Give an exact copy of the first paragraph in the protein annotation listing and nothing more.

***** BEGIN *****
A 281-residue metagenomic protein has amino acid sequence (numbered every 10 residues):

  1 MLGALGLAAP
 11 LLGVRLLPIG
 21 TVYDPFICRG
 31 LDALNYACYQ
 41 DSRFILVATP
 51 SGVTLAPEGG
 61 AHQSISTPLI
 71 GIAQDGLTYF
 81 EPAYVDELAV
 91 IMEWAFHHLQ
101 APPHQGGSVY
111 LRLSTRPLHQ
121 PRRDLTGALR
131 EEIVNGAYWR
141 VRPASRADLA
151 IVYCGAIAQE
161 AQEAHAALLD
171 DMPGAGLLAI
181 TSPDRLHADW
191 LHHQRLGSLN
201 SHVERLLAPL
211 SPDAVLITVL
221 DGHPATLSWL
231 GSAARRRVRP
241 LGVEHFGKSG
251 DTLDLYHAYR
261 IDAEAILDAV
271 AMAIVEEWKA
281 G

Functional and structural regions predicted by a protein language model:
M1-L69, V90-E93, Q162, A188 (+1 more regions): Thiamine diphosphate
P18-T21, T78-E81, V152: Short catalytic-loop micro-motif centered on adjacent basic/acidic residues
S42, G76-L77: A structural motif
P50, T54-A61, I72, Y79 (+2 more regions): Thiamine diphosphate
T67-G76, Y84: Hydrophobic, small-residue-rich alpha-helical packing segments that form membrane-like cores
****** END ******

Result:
A 281-residue metagenomic protein has amino acid sequence (numbered every 10 residues):